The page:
WHO has not heard of Inul Daratista? Her controversial gyrating dance style turned her into a renowned dangdut singer. Undeniably, Inul’s dance movements have mesmerized her many fans both here and abroad, consisting of men, women and children.
Inul, who was born in Pasuruan, East Java, became a big hit and a media favorite. After her success as a singer, Inul, who is the oldest of six children of Abdullah Aman and Rufi a, turned her attention to business by opening a chain of family karaoke halls and cafes called Inul Vizta. She said her new business was in anticipation of a downturn in her popularity.
Inul said, “In 2004, I suddenly received fewer bookings and due to complaints that my dance style was too erotic, my shows were restricted and many of my gigs were canceled,” recalled Inul, whose real name is Ainur Rokhimah.
At the time she was very confused and did not know what to do. She could not decide whether to stay in Jakarta or return to her hometown. Staying in Jakarta seemed out of the question as gigs were diminishing, while going back to her hometown was also impossible as she was known as a successful singer there.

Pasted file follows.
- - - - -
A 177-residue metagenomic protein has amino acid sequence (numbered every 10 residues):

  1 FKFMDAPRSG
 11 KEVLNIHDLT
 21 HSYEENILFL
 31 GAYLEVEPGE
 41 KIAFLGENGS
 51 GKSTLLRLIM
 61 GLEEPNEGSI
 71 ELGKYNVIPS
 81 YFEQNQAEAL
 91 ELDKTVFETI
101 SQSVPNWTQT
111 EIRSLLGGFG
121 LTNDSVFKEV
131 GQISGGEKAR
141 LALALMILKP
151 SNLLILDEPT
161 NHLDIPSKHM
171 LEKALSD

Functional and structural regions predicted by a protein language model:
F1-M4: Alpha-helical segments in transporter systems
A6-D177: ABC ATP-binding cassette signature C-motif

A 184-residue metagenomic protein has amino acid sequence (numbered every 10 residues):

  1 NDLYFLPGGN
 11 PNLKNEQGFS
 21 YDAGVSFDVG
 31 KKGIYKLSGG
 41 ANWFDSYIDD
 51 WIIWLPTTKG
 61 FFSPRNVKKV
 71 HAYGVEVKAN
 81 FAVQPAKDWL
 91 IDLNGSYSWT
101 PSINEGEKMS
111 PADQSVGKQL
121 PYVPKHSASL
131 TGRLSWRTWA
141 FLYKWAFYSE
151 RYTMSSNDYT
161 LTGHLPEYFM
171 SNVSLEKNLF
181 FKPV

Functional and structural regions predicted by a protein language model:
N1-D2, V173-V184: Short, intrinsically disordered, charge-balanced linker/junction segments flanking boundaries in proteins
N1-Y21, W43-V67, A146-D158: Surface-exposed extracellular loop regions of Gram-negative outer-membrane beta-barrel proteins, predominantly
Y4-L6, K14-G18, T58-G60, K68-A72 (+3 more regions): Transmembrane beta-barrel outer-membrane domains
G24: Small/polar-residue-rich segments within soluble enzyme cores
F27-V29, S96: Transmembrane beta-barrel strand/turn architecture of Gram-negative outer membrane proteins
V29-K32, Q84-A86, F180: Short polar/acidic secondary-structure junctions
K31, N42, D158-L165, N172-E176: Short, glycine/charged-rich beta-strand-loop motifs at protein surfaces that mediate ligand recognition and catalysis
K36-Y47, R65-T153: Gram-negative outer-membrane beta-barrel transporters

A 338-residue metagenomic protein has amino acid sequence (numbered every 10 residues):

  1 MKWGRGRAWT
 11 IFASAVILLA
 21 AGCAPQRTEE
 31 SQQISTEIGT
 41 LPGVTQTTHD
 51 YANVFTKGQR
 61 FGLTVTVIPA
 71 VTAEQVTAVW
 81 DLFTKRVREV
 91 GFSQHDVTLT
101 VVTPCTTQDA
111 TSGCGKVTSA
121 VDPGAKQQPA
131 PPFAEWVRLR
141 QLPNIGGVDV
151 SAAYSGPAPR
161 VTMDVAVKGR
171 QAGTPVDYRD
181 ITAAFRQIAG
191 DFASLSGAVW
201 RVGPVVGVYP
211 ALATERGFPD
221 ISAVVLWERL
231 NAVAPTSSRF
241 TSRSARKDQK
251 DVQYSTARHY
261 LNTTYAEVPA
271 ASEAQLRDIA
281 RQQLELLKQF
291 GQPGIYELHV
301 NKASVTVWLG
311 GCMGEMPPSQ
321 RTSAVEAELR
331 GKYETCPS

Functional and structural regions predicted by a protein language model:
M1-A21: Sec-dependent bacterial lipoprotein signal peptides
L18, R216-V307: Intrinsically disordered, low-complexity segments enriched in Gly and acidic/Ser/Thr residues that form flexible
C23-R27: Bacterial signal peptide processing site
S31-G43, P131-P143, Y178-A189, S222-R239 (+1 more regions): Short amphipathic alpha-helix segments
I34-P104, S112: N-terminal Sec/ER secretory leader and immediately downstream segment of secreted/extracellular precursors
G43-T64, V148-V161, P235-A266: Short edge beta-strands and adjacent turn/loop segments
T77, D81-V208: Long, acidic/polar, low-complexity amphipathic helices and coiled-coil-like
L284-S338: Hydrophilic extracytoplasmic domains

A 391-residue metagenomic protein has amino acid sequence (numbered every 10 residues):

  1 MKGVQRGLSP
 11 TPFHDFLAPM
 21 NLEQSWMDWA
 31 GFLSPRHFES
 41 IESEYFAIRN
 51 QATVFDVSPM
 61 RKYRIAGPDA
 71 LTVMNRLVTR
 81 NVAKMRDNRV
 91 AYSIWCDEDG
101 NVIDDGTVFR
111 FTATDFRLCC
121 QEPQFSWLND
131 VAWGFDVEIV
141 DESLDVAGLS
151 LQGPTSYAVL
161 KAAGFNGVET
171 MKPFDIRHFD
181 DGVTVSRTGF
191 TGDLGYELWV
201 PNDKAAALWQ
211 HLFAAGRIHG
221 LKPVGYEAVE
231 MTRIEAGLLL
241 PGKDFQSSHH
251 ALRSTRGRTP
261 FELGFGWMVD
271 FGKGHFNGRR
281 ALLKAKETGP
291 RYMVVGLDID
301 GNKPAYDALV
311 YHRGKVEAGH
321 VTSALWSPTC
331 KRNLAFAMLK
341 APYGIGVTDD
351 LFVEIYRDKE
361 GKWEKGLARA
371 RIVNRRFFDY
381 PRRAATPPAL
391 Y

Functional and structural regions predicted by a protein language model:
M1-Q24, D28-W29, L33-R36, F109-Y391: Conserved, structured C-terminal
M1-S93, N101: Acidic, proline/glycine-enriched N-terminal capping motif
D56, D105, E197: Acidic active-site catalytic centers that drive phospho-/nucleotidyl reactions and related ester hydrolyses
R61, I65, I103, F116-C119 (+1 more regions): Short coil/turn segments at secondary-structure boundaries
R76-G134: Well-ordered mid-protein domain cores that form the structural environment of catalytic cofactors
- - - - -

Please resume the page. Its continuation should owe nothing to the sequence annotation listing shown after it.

“What would the people in my hometown say if I went home? They would surely laugh at me and make remarks like Inul has fi nally come back home.’ I was mortifi ed at the thought. So I decided to stay on in Jakarta and started a new phase in my life by opening a family karaoke business,” said Inul in a determined tone.
She said the fi rst Inul Vizta was opened in Kelapa Gading, North Jakarta, with an investment of Rp 4 billion. The place she purchased and renovated used to be a karaoke hall, but it had not done very well. After Inul Vista Kelapa Gading Karaoke proved to be a success, Inul started opening up branches, with one of them being at Plaza Semanggi, Jakarta. She was five months pregnant at the time. She said the Plaza Semanggi location was just right as it was in the center of the capital.
“I knew it would be crowded with customers,” said Inul, who was born on Jan. 21, 1979. Today, Inul Vizta Karaoke has 22 branches.
According to Inul, entertainment businesses thrive in any situation as basically people need to be entertained. So, it is only natural that entertainment establishments are always crowded. More so for karaoke halls because many Indonesians like to sing and they love music, which is just one of the reasons that Inul Vizta Karaoke always draws crowds. Her customers are not only executives and men but include families.